Martin Ellison, Andreas Tischbirek, 10 May 2018

The bond premium puzzle arises because the excess yield that investors require to hold a long-term bond is too small in quantitative macroeconomic models. Drawing on the beauty contest literature, this column argues that realistic term premia can be generated by differentiating between private and public information and by introducing strategic complementarities in the formation of expectations. It shows that a significant proportion of US term premia is driven by a beauty contest in forecasting, which rewards investors for being accurate andclose to the average forecast of others.

Stefano Giglio, Matteo Maggiori, Johannes Stroebel, Andreas Weber, 23 January 2016

While some of the costs of climate change won’t be incurred for centuries, the actions to mitigate them need to be taken today. Over such a long timespan, small changes in discount rates can drastically change the attractiveness of such investments. This column presents estimates of appropriate discount rates for very long time horizons. The long-run discount rate for one important risky asset class – real estate – is estimated at 2.6%. This provides an upper bound on long-run discount rates for climate change abatement, one that is substantially lower than some of the rates currently being employed.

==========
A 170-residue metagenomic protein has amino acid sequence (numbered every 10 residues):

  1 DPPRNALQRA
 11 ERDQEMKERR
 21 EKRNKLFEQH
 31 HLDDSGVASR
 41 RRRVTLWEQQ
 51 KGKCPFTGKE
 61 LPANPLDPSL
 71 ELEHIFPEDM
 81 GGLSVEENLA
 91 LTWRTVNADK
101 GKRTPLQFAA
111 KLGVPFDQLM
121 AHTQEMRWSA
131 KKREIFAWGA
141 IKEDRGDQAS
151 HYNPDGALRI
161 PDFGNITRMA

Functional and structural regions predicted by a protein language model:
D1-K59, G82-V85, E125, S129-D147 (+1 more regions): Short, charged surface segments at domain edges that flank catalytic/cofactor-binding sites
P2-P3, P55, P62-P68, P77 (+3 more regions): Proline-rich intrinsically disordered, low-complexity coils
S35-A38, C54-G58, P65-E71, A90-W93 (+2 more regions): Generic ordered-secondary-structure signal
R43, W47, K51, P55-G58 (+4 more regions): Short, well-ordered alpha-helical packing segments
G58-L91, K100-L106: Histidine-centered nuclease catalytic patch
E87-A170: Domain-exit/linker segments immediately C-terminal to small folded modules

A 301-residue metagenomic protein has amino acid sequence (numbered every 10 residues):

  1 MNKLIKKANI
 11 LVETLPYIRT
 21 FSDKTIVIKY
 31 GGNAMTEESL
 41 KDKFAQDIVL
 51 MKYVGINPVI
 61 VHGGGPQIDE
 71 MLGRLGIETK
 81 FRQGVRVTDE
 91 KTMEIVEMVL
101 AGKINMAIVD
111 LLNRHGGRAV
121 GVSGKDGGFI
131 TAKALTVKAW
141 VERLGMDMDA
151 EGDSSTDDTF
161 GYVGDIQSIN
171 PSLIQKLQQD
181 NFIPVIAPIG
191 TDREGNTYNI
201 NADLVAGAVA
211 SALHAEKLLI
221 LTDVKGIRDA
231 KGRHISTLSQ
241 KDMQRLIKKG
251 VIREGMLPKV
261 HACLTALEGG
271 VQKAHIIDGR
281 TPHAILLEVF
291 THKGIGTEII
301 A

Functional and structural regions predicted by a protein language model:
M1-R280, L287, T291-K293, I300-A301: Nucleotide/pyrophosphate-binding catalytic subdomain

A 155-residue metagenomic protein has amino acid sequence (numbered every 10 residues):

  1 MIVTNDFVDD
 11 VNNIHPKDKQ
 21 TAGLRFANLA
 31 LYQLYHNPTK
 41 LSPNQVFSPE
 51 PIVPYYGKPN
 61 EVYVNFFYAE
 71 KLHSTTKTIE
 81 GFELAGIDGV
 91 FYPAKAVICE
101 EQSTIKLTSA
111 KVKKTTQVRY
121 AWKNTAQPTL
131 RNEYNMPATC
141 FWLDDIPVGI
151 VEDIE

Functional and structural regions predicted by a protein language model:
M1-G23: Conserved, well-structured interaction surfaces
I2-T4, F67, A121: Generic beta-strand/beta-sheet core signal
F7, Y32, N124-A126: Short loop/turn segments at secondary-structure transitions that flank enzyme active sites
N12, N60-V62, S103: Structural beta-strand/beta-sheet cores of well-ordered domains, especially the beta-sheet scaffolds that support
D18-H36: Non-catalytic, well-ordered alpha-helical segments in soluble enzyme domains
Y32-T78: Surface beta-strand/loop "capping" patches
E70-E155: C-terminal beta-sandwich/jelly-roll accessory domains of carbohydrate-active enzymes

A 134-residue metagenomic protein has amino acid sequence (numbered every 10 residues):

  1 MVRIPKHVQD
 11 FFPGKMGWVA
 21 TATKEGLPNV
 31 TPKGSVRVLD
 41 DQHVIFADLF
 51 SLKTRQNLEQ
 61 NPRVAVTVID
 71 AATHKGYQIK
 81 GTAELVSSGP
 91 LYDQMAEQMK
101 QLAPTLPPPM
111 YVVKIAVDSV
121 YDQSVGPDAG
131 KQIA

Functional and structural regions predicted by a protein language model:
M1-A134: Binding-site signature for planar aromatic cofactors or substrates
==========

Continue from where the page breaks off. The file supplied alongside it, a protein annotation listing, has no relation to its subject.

Philippe Andrade, Richard Crump, Stefano Eusepi, Emanuel Moench, 23 December 2014

Expectations are critical for macroeconomics and financial markets. But the expectation-formation process is not well understood. This column discusses some empirical characteristics of forecast disagreement from professional forecasters in the US, and discusses the ‘information frictions’ that underlie the heterogeneity of expectations.

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